Remembering What Drives You
March 12, 2010
What drives you? Why are you involved? Why did you pick the organizations you did?
Sometimes, people get so involved in something or multiple things that they find it difficult to answer these questions.
This week, during all of my ridiculous amount of paper writing and exam cramming, I learned that by answering this question, you not only find out a lot about yourself, you also find a lot out about your priorities. By asking this question, you may also find a renewed sense of excitement in the activities that have felt like burdens in these stressful times.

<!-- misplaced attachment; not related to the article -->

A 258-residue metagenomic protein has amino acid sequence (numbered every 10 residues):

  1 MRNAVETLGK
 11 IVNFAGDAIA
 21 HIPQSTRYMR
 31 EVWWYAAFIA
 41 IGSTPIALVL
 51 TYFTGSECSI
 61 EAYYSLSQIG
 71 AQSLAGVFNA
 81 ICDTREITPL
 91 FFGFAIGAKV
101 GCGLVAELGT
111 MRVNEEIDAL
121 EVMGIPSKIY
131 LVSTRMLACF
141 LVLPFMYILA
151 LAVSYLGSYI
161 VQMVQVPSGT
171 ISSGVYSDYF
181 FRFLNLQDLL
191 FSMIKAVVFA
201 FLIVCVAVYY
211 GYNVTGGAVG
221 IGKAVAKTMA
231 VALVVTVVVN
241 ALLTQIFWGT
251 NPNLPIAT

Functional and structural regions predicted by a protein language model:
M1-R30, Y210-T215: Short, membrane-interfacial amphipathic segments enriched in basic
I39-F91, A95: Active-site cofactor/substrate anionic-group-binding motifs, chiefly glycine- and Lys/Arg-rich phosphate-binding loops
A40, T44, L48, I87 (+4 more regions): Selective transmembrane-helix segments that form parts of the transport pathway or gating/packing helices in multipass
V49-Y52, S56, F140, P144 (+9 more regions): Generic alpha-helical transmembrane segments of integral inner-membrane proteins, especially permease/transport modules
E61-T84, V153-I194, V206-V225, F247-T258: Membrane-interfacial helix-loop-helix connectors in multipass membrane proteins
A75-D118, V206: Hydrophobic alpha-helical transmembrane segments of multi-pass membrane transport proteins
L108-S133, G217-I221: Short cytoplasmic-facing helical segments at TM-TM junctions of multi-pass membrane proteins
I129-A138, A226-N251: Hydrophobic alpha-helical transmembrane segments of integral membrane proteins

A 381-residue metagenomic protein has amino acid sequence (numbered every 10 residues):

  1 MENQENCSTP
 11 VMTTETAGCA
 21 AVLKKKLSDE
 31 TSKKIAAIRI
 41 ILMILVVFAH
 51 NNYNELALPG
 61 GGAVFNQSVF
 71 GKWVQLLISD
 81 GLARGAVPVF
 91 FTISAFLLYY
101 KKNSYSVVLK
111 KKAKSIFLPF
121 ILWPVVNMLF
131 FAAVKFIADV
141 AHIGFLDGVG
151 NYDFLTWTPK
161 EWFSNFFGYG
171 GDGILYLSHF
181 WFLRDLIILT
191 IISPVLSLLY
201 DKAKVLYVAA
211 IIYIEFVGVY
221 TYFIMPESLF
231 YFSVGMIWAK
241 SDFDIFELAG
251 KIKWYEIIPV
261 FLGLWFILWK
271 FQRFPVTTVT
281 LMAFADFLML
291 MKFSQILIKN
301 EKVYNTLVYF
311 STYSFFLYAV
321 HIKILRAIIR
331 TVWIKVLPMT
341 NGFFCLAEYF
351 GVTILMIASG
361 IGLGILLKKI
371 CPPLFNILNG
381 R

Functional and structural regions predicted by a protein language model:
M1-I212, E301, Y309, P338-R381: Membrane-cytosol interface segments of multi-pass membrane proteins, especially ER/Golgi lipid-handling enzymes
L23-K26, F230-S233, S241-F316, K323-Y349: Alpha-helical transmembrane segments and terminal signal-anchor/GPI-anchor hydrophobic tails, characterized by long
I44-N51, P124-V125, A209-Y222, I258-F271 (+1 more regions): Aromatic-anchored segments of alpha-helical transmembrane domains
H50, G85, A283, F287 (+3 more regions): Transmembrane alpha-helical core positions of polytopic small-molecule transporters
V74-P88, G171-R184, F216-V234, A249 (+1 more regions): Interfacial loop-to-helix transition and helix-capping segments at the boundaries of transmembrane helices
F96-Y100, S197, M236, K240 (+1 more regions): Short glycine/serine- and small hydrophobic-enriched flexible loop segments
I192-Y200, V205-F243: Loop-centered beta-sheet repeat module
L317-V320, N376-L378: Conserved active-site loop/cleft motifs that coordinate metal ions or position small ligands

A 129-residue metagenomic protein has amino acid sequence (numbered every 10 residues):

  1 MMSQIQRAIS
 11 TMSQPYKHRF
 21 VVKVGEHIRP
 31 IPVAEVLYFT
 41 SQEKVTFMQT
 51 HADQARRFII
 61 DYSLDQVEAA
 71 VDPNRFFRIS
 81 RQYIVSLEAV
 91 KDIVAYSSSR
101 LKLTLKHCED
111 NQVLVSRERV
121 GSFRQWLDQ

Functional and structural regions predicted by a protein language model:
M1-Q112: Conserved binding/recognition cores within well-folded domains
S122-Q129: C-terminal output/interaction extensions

Why did you get involved? What’s YOUR story? Everyone has one. Everyone has a reason they applied to be an Ambassador, an RA, a board member for an org like GTP, or wanted to attend RHAA. Everyone has a reason they signed up for groups at OrgSmorg, attended weekly meetings, and volunteered for events.
Was it someone inspirational? A life event? Were you following your friends? Were you leading them?
It’s really hard to be a good leader when you forget why you wanted to lead in the first place. You have to be excited so that everyone else can be.
So in the time of midterms, when leadership seems like more of a check-list than a series of events, I encourage you to go back to your roots and take into consideration the words of Max Dupree:
“Leadership is much more an art, a belief, a condition of the heart, than a set of things to do.”
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